A major shift in patterns of settlement occurred at the Middle to Late Bronze Age transition, from large semi-sedentary populations in enclosed settlements to smaller populations in open settlements dispersed across the landscape. Scholars have suggested that animal management strategies also changed at this time from semi-sedentary pastoralism to more mobile forms of pastoral nomadism. However, our findings suggest that livestock management practices did not shift in concert with social landscapes, demonstrating consistency in pastoral adaptations through time in the region. Similar isotopic patterning between livestock during the MBA and LBA across several sites in the CES indicates that there were no changes across time in pasture usage patterns. Among ancient livestock, differences in δ13C and δ15N values between horses and ruminants (cattle, sheep, goat) strongly suggest that livestock were grazed pastures either extensively or intensively, respectively. Horses grazed in open steppe areas or intermittently in areas with well-watered soils that lacked salinity, likely staying well outside of settlements. In contrast, cattle and sheep/goat grazed in pastures across multiple zones, both near the settlement and in non-local pastures that were grazed intensively. A wider range of δ13C and δ15N values among ruminants at Kamennyi Ambar (MBA) suggests that aggregated human populations may have had larger herds, some of which accessed non-local pastures outside of the easily accessible territories surrounding enclosed sites. Continued research on the isotopic composition of vegetation surrounding Bronze Age sites should clarify patterns of landscape use between MBA sites.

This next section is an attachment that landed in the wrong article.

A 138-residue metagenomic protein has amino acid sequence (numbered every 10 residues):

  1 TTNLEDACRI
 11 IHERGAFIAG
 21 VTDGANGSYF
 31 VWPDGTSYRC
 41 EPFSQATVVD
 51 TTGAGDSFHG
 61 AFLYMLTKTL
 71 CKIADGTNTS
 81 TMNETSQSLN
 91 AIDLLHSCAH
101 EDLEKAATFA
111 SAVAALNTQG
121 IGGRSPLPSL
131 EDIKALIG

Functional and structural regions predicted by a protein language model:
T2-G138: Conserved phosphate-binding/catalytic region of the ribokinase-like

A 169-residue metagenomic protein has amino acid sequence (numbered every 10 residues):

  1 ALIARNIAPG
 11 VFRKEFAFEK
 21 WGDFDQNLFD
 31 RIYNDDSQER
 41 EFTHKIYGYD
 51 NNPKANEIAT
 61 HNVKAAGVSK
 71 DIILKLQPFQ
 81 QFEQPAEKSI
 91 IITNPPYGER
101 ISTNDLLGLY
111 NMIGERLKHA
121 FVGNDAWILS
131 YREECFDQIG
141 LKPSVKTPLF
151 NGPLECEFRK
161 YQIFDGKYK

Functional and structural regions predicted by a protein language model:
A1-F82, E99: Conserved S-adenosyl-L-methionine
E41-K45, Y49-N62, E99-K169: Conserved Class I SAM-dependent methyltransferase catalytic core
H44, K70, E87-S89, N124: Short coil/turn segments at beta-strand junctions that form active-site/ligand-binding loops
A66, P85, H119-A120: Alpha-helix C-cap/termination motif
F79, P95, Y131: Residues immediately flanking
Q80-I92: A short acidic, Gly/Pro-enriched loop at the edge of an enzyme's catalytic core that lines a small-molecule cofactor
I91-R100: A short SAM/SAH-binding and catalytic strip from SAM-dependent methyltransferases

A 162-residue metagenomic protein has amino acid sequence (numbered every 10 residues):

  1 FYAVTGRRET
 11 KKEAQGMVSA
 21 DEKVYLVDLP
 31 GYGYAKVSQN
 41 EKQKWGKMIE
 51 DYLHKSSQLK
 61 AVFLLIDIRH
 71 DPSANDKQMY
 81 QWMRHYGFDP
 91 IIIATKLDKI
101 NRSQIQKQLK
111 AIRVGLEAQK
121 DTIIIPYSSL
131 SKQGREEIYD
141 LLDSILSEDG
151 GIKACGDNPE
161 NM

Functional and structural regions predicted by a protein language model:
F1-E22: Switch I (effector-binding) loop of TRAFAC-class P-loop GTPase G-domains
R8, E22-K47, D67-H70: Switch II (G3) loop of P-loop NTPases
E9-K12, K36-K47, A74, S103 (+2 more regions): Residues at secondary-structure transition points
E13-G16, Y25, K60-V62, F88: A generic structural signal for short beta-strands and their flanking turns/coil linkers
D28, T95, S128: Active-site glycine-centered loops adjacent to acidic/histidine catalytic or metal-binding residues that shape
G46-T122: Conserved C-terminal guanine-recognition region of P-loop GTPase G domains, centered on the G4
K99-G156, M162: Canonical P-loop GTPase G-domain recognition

- Sintashta-Petrovka and Potapovka cultures, and the cause of the Steppe EMBA – MLBA differences
- Consequences of Damgaard et al. 2018 (III): Proto-Finno-Ugric & Proto-Indo-Iranian in the North Caspian region
- Eurasian steppe dominated by Iranian peoples, Indo-Iranian expanded from East Yamna
- No large-scale steppe migration into Anatolia; early Yamna migrations and MLBA brought LPIE dialects in Asia
- Early Indo-Iranian formed mainly by R1b-Z2103 and R1a-Z93, Corded Ware out of Late PIE-speaking migrations
- Y-DNA haplogroup R1b-Z2103 in Proto-Indo-Iranians?
- North Pontic steppe Eneolithic cultures, and an alternative Indo-Slavonic model
- The concept of “Outlier” in Human Ancestry (III): Late Neolithic samples from the Baltic region and origins of the Corded Ware culture
- New Ukraine Eneolithic sample from late Sredni Stog, near homeland of the Corded Ware culture
- The renewed ‘Kurgan model’ of Kristian Kristiansen and the Danish school: “The Indo-European Corded Ware Theory”